Friday, 04 Sep 2015

As all musicians and songwriters know, the music industry has changed radically over recent years, and continues to change at a fast pace. At the forefront of the change is the transition from an industry based on sales of physical product (CDs, DVDs etc) to one based on digital distribution.

For songwriters in Australia/NZ the current licensing landscape across the near-forty digital music services on offer is broadly as follows:

• Download services, such as Apple iTunes:

- Prevailing royalty rate: 9% of sales price to consumer -

Total royalties collected in Australia/NZ by APRA AMCOS: c $23m pa, currently declining at a rate of about 12% pa

- Pro forma royalty per single track sale: (on average retail price of $1.98) 16.25c (the 9% excludes GST), split as follows: 12.6c to mechanical right and 3.6c to performing right

• Streaming services, such as Spotify, Apple Music, Pandora and Rdio:

- Prevailing royalty rate: up to 15% of gross subscription and advertising revenue (depending on the functionality of services provided)

- Subscription services are also subject to a fixed “minima” per subscriber per month to protect against price reductions by service providers

- Total royalties collected in Australia/NZ by APRA AMCOS: c$20m pa, currently growing at a rate of about 60% pa, split equally between the mechanical right (distributed via AMCOS) and performing right (distributed via APRA)

- Historic indicative royalty per track for subscription services 20c per 100 streams and for ad-funded services 2.5c per 100 streams.

Performing right shares of digital royalties (ie, 22% of download royalties and 50% of streaming royalties) are paid via APRA to writers and (if published) their publishers, according to their agreed shares registered with APRA. The mechanical right shares of digital royalties (ie, 78% of downloads royalties and 50% of streaming royalties) are paid via AMCOS to publishers for on-payment to their writers (or, in respect of unpublished works, direct to writer members of AMCOS).

Much has been made of the derisory returns to songwriters and recording artists from streaming services, and there is no doubt that those claims are both true and profoundly troubling. Against a global backdrop of rebalancing the respective values of musical works and sound recordings respectively, a few points are worth bearing in mind amidst the noise that surrounds the debate:

firstly, royalty rates for songwriters are – across the board – much higher in the digital world than in the old analogue world. For example, the (mechanical) royalty rate on the sale of a CD was (and is) 8.7% of wholesale price (with an indicative per track rate of about 12c). This equates to about 6% of retail price which, in turn, is – proportionate to revenue – about two-thirds the download rate and below half the current streaming rate;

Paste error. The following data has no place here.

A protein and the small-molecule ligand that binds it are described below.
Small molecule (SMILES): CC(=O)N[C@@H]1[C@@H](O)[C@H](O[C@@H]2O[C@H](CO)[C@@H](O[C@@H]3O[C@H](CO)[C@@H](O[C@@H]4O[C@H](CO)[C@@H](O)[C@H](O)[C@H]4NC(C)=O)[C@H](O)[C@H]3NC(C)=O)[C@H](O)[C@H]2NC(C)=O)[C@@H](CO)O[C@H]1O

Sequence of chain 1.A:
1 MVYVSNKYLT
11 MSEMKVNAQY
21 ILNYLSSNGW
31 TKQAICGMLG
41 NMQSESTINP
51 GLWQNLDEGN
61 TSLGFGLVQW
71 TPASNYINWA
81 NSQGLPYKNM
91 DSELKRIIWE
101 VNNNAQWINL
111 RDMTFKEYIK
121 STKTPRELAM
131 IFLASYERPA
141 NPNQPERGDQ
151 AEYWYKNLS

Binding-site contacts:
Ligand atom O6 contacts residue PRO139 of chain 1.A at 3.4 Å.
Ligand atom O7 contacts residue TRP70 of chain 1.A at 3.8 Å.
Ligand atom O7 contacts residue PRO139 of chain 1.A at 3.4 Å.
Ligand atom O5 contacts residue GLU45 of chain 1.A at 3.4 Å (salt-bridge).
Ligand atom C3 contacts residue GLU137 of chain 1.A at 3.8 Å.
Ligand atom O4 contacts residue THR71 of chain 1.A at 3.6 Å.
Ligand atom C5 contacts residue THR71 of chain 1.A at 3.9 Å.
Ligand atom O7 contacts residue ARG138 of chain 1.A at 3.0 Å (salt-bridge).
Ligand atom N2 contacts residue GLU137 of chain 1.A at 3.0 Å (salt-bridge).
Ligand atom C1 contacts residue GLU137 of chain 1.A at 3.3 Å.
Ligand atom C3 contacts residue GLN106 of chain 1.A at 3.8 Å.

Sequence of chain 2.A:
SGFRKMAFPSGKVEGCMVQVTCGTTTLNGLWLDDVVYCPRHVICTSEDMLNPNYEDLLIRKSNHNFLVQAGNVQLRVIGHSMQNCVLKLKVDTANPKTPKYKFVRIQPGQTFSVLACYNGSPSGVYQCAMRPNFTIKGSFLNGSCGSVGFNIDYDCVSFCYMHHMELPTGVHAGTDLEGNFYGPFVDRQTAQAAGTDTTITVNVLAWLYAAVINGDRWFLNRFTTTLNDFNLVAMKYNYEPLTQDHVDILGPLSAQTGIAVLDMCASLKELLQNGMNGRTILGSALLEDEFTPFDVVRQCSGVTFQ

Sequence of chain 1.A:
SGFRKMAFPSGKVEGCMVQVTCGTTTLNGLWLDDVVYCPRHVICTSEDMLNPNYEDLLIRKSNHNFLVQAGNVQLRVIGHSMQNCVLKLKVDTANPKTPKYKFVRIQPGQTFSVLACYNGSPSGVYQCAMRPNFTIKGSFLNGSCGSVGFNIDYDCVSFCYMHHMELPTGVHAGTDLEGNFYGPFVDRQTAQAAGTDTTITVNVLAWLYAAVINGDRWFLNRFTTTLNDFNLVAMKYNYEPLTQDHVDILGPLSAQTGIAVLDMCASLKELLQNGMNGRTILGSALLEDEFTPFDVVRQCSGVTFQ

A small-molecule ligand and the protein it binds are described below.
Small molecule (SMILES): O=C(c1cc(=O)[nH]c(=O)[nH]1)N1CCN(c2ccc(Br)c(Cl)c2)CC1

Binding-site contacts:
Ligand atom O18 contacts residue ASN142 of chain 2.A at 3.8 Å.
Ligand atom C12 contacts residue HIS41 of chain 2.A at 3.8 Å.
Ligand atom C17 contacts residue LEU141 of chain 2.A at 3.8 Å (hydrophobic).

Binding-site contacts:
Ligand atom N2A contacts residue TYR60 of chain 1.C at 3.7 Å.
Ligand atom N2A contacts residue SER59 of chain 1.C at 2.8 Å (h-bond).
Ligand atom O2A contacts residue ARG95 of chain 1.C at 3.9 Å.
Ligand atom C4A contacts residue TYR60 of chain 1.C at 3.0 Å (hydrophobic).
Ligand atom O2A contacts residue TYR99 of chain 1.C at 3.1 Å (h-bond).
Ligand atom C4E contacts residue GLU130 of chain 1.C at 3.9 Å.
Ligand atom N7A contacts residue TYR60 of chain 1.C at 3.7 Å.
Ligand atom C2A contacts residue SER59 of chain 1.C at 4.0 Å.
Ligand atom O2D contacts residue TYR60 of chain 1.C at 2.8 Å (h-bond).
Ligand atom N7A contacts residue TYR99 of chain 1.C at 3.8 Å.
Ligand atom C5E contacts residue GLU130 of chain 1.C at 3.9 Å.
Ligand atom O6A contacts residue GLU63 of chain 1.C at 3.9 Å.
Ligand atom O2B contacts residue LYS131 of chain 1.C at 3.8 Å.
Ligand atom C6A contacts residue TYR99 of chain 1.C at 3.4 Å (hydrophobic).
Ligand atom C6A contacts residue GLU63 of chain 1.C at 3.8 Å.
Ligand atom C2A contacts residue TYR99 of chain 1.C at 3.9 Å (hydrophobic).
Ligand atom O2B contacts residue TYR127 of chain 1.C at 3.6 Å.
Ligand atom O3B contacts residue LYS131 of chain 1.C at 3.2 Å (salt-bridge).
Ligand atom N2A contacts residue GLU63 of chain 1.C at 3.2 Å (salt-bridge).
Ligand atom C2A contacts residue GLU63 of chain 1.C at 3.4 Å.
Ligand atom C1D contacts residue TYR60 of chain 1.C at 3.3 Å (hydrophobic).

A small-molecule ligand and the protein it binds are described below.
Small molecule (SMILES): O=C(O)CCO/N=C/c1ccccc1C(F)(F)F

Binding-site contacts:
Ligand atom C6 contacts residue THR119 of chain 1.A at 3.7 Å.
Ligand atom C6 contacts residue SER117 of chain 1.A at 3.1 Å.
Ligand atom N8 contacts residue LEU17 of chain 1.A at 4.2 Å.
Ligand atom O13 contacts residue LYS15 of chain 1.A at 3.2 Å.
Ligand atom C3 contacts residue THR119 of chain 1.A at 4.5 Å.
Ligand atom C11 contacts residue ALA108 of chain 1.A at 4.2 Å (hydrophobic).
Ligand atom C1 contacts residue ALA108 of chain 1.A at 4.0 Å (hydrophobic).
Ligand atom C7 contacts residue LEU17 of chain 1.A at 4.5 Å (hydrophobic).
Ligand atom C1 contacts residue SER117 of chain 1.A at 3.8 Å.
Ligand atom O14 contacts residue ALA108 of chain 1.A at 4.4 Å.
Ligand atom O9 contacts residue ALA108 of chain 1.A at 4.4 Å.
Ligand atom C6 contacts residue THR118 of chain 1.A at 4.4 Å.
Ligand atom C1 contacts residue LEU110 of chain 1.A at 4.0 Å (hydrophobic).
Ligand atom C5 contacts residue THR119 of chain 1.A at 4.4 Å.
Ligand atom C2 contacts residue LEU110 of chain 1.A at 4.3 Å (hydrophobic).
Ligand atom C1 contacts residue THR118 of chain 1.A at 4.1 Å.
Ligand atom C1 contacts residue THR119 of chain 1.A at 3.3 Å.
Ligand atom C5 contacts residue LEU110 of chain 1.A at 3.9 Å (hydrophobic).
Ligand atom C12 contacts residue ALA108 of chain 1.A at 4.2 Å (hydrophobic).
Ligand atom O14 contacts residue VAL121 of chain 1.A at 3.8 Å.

secondly, the issue of low returns for individual artists and songwriters is a global one. See David Byrne’s recent article in The New York Times (recently reprinted in The Australian) – writers and artists the world over are essentially sharing the same dispiriting financial experience from digital. But that said, there is also an argument that comparing per stream rates with, say, broadcast rates is a misleading exercise in the sense that a stream is a communication to one person whereas a broadcast may be to hundreds of thousands of people;

thirdly, the fundamental problem stems from two inescapable characteristics of the current digital market: (a) the vastly greater volume of music – about a million discrete works each quarter in Australia/NZ – consumed via digital services compared with the volume of music consumed in the physical product world (by our estimate, no more than about 150,000 tracks in any quarterly sales period); (b) the total revenue pool produced by digital services (including both streaming and downloads) is far below where it needs to be to represent meaningful income for artists and writers. Given that pricing is entirely a matter within the hands of the services themselves, the real issue is the need to dramatically grow the customer base of digital services – particularly paid users of streaming services.

There are, by our estimate, around one million paying subscribers to music streaming services in Australia/NZ. This figure needs to grow to at least four times its current level (without cannibalising download service customers and current physical sales levels) to restore recording industry revenue to where it was a decade ago. Such a position won’t restore individual writers and artists to where they were in terms of individual incomes (because of the much greater number and diversity of works being consumed) but will at least produce a revenue pool that is likely to restore confidence and investment capacity to the industry.

Two key developments that lead to optimism in this respect are: firstly, the trend for telcos, technology players and device manufacturers to partner with digital services in bundling music streaming as part of broader service offerings to mobile and broadband customers; this offers the real prospect of volume take-up of such services; and secondly, the recent legislative change enacted in Australia, giving rights holders the ability to apply to block infringing sites. This welcome development offers the real prospect of encouraging consumers away from torrent and other illegal sites and on to licensed service platforms.


Tags: aprap
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